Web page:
I gave a great yawn, put aside the scroll, and extinguished the lamp. Alas, it was all Greek to me.
    The next morning, at daybreak, I roused Eco, grabbed a handful of bread from the pantry, and the two of us set out for the Achradina Gate.
    The stretch of road outside the walls was just as Agathinus had described it, with a great maze of tombs on either side, all overgrown with brambles and vines. It was an unsettling place, even in the pale morning light, with an air of decay and desolation. Some of the stone monuments were as large as small temples. Others were simple stelae set in the earth, and many of these were no longer upright but had been knocked this way and that. Crumbling sculptural reliefs depicted funeral garlands and horses' heads, the traditional symbols of life's brief flowering and the speedy passage toward death. Some of the monuments were decorated with the faces of the dead, worn so smooth by time that they were as bland and featureless as the statues of the Cyclades.
    Agathinus was nowhere to be seen. "Perhaps we're early," I said. Eco, full of energy, began nosing about the monuments, peering at the worn reliefs, looking for pathways into the thicket. "Don't go getting lost," I told him, but he might as well have been deaf as well as mute. He was soon out of sight.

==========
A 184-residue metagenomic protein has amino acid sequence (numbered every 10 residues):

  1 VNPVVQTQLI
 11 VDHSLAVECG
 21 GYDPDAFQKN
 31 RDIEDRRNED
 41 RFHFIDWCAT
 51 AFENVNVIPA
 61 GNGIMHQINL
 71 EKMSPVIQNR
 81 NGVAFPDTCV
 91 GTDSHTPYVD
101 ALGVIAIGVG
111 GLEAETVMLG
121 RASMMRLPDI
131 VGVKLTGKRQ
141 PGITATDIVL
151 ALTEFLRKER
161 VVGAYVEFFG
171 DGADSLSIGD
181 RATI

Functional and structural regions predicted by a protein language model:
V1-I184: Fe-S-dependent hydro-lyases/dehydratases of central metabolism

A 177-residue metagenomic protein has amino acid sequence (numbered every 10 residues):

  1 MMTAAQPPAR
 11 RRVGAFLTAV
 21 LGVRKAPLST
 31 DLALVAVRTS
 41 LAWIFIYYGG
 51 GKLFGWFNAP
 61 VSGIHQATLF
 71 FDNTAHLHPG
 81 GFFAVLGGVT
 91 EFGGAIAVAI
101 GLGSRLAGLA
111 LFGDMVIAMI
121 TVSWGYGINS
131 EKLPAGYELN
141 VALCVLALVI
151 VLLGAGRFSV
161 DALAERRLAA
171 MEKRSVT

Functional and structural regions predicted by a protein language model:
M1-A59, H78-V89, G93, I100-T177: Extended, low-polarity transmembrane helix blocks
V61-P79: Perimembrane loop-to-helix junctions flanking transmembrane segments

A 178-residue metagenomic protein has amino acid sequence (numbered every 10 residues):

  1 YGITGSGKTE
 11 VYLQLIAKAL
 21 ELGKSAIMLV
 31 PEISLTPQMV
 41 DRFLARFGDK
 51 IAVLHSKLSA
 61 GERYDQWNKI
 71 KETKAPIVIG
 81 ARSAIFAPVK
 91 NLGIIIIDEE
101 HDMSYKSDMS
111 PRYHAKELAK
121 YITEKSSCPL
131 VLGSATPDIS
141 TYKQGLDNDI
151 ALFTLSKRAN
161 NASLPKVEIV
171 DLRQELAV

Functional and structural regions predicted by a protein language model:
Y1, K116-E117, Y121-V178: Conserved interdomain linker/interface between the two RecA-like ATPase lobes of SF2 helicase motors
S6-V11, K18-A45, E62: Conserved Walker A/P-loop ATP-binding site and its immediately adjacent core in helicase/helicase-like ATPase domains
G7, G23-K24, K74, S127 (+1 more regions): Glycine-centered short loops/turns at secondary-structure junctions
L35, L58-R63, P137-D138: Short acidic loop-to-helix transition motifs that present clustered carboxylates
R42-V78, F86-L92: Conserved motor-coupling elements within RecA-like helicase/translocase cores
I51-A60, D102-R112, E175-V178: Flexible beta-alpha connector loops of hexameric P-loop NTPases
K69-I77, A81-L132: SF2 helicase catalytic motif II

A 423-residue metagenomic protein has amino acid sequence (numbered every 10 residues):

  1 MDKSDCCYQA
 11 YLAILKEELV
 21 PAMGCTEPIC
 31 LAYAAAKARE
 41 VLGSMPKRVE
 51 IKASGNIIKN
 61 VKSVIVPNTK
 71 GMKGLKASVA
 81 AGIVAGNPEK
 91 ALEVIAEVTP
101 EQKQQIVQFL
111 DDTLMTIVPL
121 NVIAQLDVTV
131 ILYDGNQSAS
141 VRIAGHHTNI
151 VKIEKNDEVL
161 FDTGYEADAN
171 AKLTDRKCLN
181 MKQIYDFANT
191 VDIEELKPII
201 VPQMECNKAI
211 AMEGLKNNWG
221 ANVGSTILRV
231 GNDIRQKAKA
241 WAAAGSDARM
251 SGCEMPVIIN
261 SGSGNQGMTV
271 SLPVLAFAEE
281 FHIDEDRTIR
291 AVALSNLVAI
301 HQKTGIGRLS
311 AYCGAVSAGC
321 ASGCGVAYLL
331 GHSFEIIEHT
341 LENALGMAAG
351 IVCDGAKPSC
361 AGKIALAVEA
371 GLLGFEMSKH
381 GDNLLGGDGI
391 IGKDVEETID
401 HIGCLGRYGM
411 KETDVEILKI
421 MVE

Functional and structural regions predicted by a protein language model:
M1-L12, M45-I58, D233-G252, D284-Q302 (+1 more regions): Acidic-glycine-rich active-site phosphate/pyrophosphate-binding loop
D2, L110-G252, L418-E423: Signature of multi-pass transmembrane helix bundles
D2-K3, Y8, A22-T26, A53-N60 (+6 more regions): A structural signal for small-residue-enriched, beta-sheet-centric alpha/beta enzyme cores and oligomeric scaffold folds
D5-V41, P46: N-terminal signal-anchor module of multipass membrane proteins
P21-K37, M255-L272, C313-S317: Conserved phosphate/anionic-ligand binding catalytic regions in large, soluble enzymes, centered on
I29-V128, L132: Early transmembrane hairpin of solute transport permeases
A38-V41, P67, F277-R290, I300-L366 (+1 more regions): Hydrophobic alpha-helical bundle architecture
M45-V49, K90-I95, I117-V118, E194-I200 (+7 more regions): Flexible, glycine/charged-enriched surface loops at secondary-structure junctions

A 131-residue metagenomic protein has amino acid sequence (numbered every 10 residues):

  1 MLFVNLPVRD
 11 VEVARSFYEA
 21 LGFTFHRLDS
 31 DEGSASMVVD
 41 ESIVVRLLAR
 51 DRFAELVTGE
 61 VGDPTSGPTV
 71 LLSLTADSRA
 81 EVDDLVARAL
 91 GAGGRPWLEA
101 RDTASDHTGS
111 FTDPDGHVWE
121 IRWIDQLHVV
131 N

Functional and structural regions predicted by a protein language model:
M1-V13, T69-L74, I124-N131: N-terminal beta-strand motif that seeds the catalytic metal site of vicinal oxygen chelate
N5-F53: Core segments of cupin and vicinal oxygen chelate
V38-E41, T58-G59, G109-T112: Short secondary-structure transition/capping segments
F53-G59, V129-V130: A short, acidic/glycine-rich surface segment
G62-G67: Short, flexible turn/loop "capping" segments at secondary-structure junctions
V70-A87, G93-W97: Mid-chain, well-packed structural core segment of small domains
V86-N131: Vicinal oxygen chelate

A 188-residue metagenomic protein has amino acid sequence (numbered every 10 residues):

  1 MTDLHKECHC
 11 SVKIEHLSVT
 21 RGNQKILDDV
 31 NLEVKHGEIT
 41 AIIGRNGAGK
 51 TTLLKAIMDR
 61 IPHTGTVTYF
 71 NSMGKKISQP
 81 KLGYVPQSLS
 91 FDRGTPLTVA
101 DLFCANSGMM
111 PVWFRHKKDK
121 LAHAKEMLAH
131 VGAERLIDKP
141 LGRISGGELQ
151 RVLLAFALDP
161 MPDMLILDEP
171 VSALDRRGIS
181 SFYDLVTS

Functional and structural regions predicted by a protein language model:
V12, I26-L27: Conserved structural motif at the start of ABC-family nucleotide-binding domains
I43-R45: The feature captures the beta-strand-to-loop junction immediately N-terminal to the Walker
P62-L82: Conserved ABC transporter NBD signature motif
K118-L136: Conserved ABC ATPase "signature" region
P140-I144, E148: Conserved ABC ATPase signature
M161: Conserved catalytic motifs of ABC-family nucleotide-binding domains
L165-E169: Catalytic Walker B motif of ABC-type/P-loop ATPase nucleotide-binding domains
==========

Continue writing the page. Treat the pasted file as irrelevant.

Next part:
I waited, but Agathinus did not appear. It was possible that he had arrived before us and lacked the patience to wait, or that his business had kept him from coming. There was also the chance that he had changed his mind about helping me, decent enough fellow for a Roman though I might be.
    I tried to remember his description of the tomb's location. On the north side, he had said, about a hundred paces from the road, and decorated with sculptures of geometrical shapes. Surely it couldn't be that hard to find.
    I began nosing about as Eco had done, looking for ways into the thicket. I found his tracks and followed them into a sort of tunnel through the thorns and woody vines that choked the pathways between the monuments. I moved deeper and deeper into a strange world of shadowy foliage and cold, dank stone covered with lichen and moss. Dead leaves rustled underfoot. Whenever the pathway branched I tried to follow Eco's footsteps and called out his name to let him know that I was behind him. I soon realized that finding Archimedes's tomb would not be such a simple task after all. I con-sidered turning and retracing my steps back to the road. Agathinus might have arrived, and be waiting for me.